Photo call during the 2018 Asia-Pacific Amateur Championship (AAC) at Sentosa Golf Club, Singapore on Wednesday, October, 3, 2018. Photographer: David Paul Morris/AAC

China has emerged as a dominant force in the Asia-Pacific Amateur Championship (AAC) in recent years and their players are keen to continue their remarkable run when the 10th edition of the region’s premier amateur golf tournament is played at Sentosa Golf Club from Thursday.

The first AAC was held at Mission Hills in China, but no player from the mainland ever made it to the top-10 until 14-year-old Guan Tianlang made history by winning the tournament, and then went on to become the youngest player ever to make the cut at the Masters the year after.

Thereafter, Jin Cheng (2015, Hong Kong) and Lin Yuxin (2017, Wellington) have entered the Roll of Honour. Last year was particularly good for the Chinese golfers and unprecedented for the championship as four players from one country finished inside the top-five.

Andy ZHANG of China in action during the 2018 Asia-Pacific Amateur Championship (AAC) at Sentosa Golf Club, Singapore on Wednesday, October, 3, 2018. Photographer: Moon Liu/AAC

“I don’t think there is any secret to what we did last year. It doesn’t matter what you do, you just have to go out there and hit the golf ball well,” said the defending champion Lin.

Andy Zhang, who finished runner-up to Lin in Wellington, added: “The last few years, we have done really well. We have felt like we are the favourites whichever event we go to. Having your teammates winning is a good motivation for others and makes them try even harder.

“I think China has been trying really hard to grow the game of golf. A lot of kids back home are playing the game now. Maybe, we entered late compared to other countries but we picked it up really fast. We now have a lot of winners – Li Haotong is now a world top-50 player. And this tournament is reflective of that change.”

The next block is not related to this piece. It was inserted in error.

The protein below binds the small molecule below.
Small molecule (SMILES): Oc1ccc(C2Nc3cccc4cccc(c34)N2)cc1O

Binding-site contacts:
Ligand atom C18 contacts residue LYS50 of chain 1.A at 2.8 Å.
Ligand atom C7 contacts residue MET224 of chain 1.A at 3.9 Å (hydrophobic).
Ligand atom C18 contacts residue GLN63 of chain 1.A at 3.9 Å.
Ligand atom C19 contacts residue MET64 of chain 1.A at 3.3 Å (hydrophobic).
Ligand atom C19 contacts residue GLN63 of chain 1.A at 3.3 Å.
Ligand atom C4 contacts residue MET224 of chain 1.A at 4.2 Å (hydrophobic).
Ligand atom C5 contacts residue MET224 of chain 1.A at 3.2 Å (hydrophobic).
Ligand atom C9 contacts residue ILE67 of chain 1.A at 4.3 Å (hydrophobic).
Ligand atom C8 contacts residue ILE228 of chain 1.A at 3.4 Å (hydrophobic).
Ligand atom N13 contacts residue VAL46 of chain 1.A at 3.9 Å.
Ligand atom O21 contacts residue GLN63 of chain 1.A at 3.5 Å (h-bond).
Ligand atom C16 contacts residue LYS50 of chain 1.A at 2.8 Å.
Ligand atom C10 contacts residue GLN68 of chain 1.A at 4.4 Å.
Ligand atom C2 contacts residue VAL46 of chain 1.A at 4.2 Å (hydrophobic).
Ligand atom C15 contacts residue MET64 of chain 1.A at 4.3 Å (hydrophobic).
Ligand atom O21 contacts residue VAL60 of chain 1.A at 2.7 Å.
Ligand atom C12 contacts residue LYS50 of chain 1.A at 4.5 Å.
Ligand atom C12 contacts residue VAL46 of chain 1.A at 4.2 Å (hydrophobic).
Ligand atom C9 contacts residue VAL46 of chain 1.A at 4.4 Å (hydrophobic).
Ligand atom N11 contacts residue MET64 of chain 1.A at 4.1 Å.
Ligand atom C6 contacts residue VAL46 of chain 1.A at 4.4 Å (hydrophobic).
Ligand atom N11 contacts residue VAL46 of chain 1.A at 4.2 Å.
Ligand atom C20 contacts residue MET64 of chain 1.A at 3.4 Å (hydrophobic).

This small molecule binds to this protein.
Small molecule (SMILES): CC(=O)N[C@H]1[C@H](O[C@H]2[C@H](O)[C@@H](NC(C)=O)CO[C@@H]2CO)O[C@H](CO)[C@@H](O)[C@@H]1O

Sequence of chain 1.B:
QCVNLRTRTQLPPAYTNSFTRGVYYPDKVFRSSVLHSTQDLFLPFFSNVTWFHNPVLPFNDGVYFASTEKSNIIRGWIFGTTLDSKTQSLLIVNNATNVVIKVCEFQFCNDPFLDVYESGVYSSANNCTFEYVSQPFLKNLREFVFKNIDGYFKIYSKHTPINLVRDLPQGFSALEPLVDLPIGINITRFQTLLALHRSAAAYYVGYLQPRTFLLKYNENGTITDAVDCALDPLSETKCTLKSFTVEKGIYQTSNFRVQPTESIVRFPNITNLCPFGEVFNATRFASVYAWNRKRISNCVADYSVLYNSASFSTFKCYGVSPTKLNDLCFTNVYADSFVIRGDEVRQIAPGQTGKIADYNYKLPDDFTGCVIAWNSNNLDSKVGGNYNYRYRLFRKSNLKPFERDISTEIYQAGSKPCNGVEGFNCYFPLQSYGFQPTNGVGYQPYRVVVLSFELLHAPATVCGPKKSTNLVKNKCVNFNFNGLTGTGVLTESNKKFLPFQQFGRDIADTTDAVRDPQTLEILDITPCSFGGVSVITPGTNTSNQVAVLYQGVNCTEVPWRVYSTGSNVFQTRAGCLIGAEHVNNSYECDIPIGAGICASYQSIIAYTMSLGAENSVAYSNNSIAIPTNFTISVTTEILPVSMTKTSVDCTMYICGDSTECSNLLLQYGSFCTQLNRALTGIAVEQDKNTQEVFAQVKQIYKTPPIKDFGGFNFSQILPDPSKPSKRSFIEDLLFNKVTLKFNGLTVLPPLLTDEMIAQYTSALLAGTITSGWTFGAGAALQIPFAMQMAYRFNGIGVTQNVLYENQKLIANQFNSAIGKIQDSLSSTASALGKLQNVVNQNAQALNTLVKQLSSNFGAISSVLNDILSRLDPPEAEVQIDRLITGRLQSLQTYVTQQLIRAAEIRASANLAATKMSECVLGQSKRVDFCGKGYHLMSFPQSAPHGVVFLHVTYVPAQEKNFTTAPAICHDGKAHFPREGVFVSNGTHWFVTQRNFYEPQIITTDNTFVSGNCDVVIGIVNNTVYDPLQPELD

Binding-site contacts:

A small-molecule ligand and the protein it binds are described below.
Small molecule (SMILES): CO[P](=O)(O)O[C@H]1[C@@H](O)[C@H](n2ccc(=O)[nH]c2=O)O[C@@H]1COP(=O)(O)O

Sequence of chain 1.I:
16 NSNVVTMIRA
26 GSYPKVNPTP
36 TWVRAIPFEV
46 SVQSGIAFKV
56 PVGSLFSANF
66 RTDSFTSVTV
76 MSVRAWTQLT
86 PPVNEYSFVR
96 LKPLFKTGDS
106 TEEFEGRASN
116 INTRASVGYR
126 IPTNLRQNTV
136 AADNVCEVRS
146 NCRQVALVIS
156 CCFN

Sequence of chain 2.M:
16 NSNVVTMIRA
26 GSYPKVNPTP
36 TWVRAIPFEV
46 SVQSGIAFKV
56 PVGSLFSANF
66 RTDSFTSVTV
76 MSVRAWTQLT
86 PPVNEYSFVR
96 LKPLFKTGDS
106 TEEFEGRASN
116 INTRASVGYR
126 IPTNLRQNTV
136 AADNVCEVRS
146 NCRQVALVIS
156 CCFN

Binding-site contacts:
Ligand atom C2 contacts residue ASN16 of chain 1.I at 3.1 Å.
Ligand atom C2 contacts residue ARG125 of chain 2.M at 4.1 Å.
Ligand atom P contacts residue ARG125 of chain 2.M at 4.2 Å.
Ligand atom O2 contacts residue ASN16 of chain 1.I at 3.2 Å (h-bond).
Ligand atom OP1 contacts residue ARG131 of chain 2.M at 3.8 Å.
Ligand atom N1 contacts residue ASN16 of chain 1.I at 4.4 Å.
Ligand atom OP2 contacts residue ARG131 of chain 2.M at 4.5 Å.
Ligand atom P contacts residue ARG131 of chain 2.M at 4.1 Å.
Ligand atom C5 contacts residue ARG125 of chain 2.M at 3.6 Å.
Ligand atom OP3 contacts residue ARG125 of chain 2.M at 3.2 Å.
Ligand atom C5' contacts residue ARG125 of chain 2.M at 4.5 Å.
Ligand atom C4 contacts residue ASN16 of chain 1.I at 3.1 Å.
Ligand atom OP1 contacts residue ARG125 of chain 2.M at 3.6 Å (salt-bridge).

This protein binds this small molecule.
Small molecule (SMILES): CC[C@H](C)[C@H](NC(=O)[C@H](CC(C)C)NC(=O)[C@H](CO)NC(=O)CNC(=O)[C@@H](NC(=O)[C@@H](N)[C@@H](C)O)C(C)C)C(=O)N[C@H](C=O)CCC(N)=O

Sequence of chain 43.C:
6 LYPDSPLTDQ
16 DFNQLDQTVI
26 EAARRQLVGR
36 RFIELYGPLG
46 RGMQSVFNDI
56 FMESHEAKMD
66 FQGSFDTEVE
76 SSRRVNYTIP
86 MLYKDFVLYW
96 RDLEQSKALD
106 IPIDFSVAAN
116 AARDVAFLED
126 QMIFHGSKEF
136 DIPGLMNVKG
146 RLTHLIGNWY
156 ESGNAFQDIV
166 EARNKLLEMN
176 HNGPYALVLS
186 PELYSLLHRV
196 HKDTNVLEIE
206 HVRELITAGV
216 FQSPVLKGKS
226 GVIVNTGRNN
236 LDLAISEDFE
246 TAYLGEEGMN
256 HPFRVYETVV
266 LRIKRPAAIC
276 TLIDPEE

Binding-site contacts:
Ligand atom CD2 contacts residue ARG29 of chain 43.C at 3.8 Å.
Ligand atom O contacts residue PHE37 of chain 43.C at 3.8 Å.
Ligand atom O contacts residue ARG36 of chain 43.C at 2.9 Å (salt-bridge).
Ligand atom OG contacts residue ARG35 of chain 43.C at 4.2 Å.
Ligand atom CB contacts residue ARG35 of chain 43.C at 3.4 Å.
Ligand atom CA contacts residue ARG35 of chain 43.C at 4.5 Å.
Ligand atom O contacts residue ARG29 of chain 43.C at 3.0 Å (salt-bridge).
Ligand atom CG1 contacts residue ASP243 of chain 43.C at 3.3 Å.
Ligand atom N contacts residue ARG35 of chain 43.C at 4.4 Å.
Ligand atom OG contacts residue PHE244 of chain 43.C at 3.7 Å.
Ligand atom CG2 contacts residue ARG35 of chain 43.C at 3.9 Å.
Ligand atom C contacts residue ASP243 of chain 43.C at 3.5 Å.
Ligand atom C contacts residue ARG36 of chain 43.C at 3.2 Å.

The China Golf Association (CGA) also provides the amateurs will plenty of playing opportunities in professional tournaments.

“We have a lot of professional events in China now. We have the PGA Tour China and the China Tours, we have a World Golf Championship event and a couple of European Tour events and plenty other smaller tournaments. There is a lot of opportunity for our players to play against the world’s best, and that not only helps our golf game but also makes us mentally stronger,” chipped in Cheng.

Lin returned to the game after a couple of months away following a wrist injury, while Zhang has been suffering from a stomach bug ever since he got into Singapore from Dallas, where he finished tied for the fourth place in the Web.com Tour Q-School and advanced to the second stage with a 16-under par score.

A winner by three shots in Wellington thanks to a final-round 65, Lin explained: “I am pain-free now. I have practised a lot the last couple of weeks. My game is not 100 per cent there yet but I am pretty sure I will be ready when the tournament starts tomorrow.”

Zhang was in a bullish mood despite not being able to put in a complete round of practice.

“I met a doctor on Tuesday and I was feeling very weak. But I am much better today. I played well in Dallas and I will carry a lot of momentum from there this week even though the two courses could not have been more different,” he added.

“It is my last tournament as an amateur, but I don’t want it to be, because of all the great rewards that come from winning here. To be able to play at The Masters and The Open is a very big deal, so I am super motivated.”

Daniel HILLIER of New Zealand in action during the 2018 Asia-Pacific Amateur Championship (AAC) at Sentosa Golf Club, Singapore on Wednesday, October, 3, 2018. Photographer: David Paul Morris/AAC

One player that the entire field will have to be wary of this week is New Zealand’s, Daniel Hillier.

The 20-year-old, tied sixth last year in his hometown of Wellington, has been in red-hot form coming to Singapore. He was the stroke-play medalist at the US Amateurs last month, and then almost guided his team to a victory in the World Amateur Team Championship in Dublin (finished fourth), where he was tied third among individuals with a 17-under par score.

“I am feeling really good. I had a very good summer in the US. To come away with some good finishes over there leading into this week. I just need to stick to the process and hopefully, it will all come together at the right time,” said Hillier, who will have his sister Natalie on the bag this week.

The AAC winner earns an invitation to the Masters Tournament at Augusta National Golf Club and a place in The 148th Open at Royal Portrush in 2019, provided he retains his amateur status. The runner(s)-up will gain a spot in The Open Qualifying Series.

The Asia-Pacific Amateur Championship, which is now one of the five ‘Elite’ events on the World Amateur Golf Ranking, is supported by six Proud Partners – AT&T, 3M, Mercedes-Benz, Samsung, Delta and UPS – and two Scoring Partners, Rolex and IBM.

www.AACgolf.com